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Home Bargains on the Auction Block

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AP

Don't like the back-and-forth bickering involved in home buying? Maybe you'll buy your next home with just a quick back and forth wave.

More homes are being auctioned than ever, with some $16.9 billion sold by private auction houses last year. That's not counting the foreclosed properties sold at sheriff auctions.

That's still a tiny slice of residential sales, but auction houses are anticipating residential sales could boom soon.

Bailout boon for auctions?
With the $700 billion bailout bill, the federal government has entered the home loan business in a big way, and will inherit lots of REO properties.

"REO" is lender lingo for "real estate owned," and refers to the homes that banking companies own after they're not sold at a foreclosure auction.

Indeed, when a foreclosure is finalized, a public auction is held. Professional investors, not ordinary homebuyers, tend to be the purchasers at these public, or sheriff auctions. It's the domain of professional buyers, because of thorny issues like possible unpaid taxes on the property, or the inability to inspect the inside of the home.

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With the influx properties coming on sheriff auctions, more are unsold and remain the property of the lending firm. One study, performed by the nonprofit Woodstock Institute, finds that in the Chicago region only 6 percent of properties were sold at the foreclosure auction in 2007.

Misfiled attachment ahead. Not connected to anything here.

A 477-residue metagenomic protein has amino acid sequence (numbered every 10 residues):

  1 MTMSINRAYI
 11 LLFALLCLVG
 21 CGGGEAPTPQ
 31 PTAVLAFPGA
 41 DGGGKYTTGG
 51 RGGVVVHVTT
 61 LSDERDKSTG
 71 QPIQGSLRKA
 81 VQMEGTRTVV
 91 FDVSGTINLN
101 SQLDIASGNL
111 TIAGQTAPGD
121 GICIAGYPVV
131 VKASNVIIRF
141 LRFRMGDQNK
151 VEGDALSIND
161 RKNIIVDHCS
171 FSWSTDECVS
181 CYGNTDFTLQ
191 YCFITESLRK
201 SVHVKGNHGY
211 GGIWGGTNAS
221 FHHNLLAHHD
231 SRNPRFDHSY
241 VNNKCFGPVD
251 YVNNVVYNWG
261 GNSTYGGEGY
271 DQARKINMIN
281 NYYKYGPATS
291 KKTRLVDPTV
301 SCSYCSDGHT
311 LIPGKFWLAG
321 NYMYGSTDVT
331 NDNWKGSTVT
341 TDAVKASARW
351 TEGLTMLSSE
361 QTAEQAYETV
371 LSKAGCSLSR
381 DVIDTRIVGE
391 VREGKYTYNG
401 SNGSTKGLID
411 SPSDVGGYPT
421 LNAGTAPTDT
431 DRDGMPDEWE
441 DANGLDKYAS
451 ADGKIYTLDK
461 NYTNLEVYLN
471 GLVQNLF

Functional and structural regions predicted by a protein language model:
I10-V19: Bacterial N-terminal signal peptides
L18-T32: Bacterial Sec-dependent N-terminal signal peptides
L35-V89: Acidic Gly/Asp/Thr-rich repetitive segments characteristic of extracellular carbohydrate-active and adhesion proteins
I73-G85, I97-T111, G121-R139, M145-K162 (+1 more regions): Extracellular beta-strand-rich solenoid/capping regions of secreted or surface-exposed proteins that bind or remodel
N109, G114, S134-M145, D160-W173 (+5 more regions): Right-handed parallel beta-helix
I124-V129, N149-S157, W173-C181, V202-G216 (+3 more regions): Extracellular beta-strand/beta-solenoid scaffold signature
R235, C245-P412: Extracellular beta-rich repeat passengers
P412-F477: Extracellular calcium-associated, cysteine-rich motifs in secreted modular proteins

When the government buys up home loans where the underlying asset is an REO home, many expect that Uncle Sam will start selling the properties at auction.

After all, the last time government took ownership of lots of properties was during the savings and loan crisis, and that was a huge boon for the auction business, notes Chris Longly, spokesman for the National Auctioneers Association.

This time around, it's still not certain whether the many private auction firms around the country will be used to sell off properties, since other ideas are floating around, notes Stephen Martin, president of The Gwent Group, a Bloomington, Ind. consulting firm.

Bargains for the bidding
But there's already a big bump up in REO homes placed in auction by lending firms themselves. Supply is also coming from builders unloading unsold new construction and from frustrated home sellers who turn to auctions for a quick sale.

Rick Levin, president of a Chicago-based auction firm, says real estate owned properties have been selling at between 10 percent and 20 percent of the appraised value of the home. "But you could argue that appraisals these days aren't very on target, and that an auction sets the 'real' price of a home in today's market," says Levin.

Bidder beware
Successful auction buyers have to worry about more than simply waving a bid at the right time.

When buyers purchase a home the traditional way, directly through a seller, they typically submit a purchase contract that contains contingencies, like the ability to get out of the deal should their financing not come through. Another typical way purchase contracts fall through is when a buyer orders an inspection of the property, and finds faults that the seller won't remedy.

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